Does the Second Amendment Protect Non-Citizens?

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The Second Amendment provides “A well regulated Militia, being necessary to the security of a free State, the right of the people to keep and bear Arms, shall not be infringed.” The Framers used the word “people,” and not the word “citizen.” Does this right apply only to U.S. citizens, or does it apply to all people in the United States? Since Heller, the circuit courts have split on this question. In 2015, I wrote about Judge Wood’s Seventh Circuit opinion, which found that aliens were protected by the Second Amendment.

On Thursday, a Second Circuit panel declined to resolve this issue in United States v. Perez. However, Judge Menashi concurred, and found that only citizens are protected by the Second Amendment. This conclusion follows from Heller, which repeatedly used the word “citizen.”

In Heller, the Supreme Court spoke of “the right of law-abiding, responsible citizens to use arms in defense of hearth and home.” District of Columbia v. Heller, 554 U.S. 570, 635 (2008). As the court recognizes, illegal aliens are “[e]xcluded from participation in our democratic political institutions.” Ante at 8. This is not simply a matter of whether illegal aliens fail to be “law-abiding” and “responsible.” It means they are not “citizens”—”members of the political community” to whom “‘the right of the people to keep and bear Arms'” belongs. Heller, 554 U.S. at 576, 580 (quoting U.S. Const.amend. II). The court strains to avoid this key point from Heller. I would instead join those circuits that have straightforwardly concluded that illegal aliens cannot invoke the right of the people to keep and bear arms under the Second Amendment. I concur only in the judgment.

Judge Menashi explains that at the time of the framing, the right to keep and bear arms extended to “members of the political community.”

That the Second Amendment codifies a right belonging to members of the political community is further confirmed by examining its historical antecedents and the practice of “founding-era legislatures.” Kanter, 919 F.3d at 454 (Barrett, J., dissenting). In colonial America, the right to keep and bear arms “did not extend to all New World residents.” Joyce Lee Malcolm, To Keep and Bear Arms: The Origins of an Anglo-American Right 140 (1996). While “[a]lien men … could speak, print, worship, enter into contracts, hold personal property in their own name, sue and be sued, and exercise sundry other civil rights,” they “typically could not vote, hold public office, or serve on juries” and did not have “the right to bear arms” because these “were rights of members of the polity.” Akhil Reed Amar, The Bill of Rights: Creation and Reconstruction 48 (1998).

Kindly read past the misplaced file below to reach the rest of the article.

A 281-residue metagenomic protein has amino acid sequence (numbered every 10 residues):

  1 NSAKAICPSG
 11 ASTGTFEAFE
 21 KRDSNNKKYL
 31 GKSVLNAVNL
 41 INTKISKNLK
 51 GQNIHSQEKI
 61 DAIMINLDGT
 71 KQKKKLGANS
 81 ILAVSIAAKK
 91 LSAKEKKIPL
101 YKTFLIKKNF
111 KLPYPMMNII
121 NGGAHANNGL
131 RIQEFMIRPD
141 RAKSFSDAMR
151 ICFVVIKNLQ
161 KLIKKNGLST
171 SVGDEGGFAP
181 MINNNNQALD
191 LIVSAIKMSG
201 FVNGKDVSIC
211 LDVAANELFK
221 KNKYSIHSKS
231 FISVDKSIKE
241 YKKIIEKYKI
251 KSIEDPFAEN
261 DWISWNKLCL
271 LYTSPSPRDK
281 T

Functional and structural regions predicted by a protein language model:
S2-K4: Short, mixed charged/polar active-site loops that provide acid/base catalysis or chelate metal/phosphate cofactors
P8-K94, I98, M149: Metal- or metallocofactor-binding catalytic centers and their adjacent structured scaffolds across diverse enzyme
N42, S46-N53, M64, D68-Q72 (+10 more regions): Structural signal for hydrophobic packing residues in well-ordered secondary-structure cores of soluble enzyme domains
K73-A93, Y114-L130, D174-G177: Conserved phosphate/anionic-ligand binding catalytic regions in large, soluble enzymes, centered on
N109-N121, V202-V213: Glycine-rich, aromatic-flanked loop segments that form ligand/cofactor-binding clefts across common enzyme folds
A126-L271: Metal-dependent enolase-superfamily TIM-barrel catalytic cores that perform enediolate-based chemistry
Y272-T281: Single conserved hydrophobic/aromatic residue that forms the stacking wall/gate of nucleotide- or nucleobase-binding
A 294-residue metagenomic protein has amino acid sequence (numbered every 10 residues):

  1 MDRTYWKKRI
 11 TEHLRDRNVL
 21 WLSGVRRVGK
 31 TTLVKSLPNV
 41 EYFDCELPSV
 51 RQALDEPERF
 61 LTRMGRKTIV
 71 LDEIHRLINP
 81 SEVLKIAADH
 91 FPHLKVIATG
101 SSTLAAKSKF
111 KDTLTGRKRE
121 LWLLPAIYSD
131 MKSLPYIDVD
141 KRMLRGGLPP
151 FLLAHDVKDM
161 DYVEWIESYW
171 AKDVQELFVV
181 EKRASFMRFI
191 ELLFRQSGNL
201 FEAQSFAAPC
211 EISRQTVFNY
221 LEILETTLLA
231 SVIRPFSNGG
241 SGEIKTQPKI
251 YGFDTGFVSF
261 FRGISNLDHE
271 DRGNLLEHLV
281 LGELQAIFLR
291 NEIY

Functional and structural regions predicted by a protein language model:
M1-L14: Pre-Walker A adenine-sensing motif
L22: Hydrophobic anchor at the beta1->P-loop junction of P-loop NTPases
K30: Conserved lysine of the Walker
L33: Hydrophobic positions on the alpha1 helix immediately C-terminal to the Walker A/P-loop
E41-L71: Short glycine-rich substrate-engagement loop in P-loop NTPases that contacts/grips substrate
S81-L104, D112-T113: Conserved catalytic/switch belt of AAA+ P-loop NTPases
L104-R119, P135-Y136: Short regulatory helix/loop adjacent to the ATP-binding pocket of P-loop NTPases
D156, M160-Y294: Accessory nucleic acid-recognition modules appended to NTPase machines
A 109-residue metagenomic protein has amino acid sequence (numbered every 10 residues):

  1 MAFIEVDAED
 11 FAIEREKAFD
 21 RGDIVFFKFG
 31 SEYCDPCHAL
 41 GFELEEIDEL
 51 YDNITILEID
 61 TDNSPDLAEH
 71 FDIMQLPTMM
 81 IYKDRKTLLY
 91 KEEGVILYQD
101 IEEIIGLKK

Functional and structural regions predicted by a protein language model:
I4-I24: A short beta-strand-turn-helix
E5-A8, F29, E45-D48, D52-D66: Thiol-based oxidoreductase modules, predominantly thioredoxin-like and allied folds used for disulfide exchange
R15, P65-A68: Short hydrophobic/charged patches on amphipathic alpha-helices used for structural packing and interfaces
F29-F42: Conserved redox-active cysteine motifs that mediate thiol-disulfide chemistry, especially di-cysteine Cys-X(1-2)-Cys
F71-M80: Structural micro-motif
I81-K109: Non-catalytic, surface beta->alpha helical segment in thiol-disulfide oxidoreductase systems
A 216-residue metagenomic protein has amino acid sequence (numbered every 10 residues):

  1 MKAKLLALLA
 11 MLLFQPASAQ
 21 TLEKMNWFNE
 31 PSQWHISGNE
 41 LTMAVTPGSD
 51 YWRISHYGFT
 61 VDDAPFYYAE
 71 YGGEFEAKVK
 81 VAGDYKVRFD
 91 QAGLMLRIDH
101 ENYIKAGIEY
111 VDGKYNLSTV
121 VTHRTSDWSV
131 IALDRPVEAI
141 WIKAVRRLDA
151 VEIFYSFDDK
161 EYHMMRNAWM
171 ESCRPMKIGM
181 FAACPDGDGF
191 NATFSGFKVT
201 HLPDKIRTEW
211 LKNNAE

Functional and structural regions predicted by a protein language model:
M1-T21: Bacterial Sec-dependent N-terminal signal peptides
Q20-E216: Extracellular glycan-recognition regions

Judge Menashi also explains that illegal aliens cannot be considered “law-abiding” and are not part of the political community:

The connection between the right to keep and bear arms and membership in the political community forecloses Perez’s argument that he is “among ‘the people’ protected by the Second Amendment.” Appellant’s Br. 8. “Illegal aliens are not ‘law-abiding, responsible citizens’ or ‘members of the political community.'” Portillo-Munoz, 643 F.3d at 440. That illegal aliens remain outside the political community is reflected throughout the Constitution and federal law. Illegal aliens may not hold federal elective office, U.S. Const. art. I, § 2, cl. 2; id. art. I § 3, cl. 3; id. art. II, § 1, cl. 5, are barred from voting in federal elections, 18 U.S.C. § 611(a), may not serve on federal juries, 28 U.S.C. § 1865(b)(1), and are subject to removal from the United States at any time, 8 U.S.C. § 1227(a). Accordingly, illegal aliens are not “members of the political community”—that is, “the people”— who may invoke the Second Amendment. Heller, 554 U.S. at 580.7 

Footnote 1 of Judge Menashi’s opinion faults the majority for expurgating the word “citizen” from Heller:

The court repeatedly truncates quotations or paraphrases Heller to replace the word “citizens” with “persons.” See ante at 7 (noting that the right “of law-abiding persons to protect themselves and family members in the home” is “‘the central component‘ guaranteed by the Second Amendment”); id. at 9 (“Heller identified the right of ‘law-abiding, responsible’ persons to keep arms to be at the heart of the Second Amendment.”); id. at 10 (identifying “the core guarantee of a law-abiding person’s right to keep firearms for self-defense”); id. at 13 (considering whether “alternatives remain for persons who are law-abiding to acquire a firearm for self-defense”); id. at 13 (comparing “Perez’s interest in possessing guns” with “that of a ‘law-abiding, responsible’ person pursuing self-defense”); id. at 16 (discussing “those who are not, as Heller put it, ‘law-abiding'”). Because the court makes so much of the words “law-abiding” and “responsible” in the Heller opinion, it is striking how much work it does to ignore the word that immediately follows.

In NYS Rifle & Pistol, the Court rewrote the question presented. Among other revisions, the Court stripped the phrase “ordinary law-abiding citizen.” At the time, I speculated that “Did Justice Sotomayor object a right that would be limited to citizens?”

When the Court decides NYS Rifle & Pistol, the Court will have to think carefully about its use of the word “citizen.” And we know Justice Kavanaugh does not like the word “alien.” But here, an errant usage of the word “person,” instead of “citizen,” could extend Second Amendment rights to many aliens incarcerated on gun charges.

Read more    Source: reason.com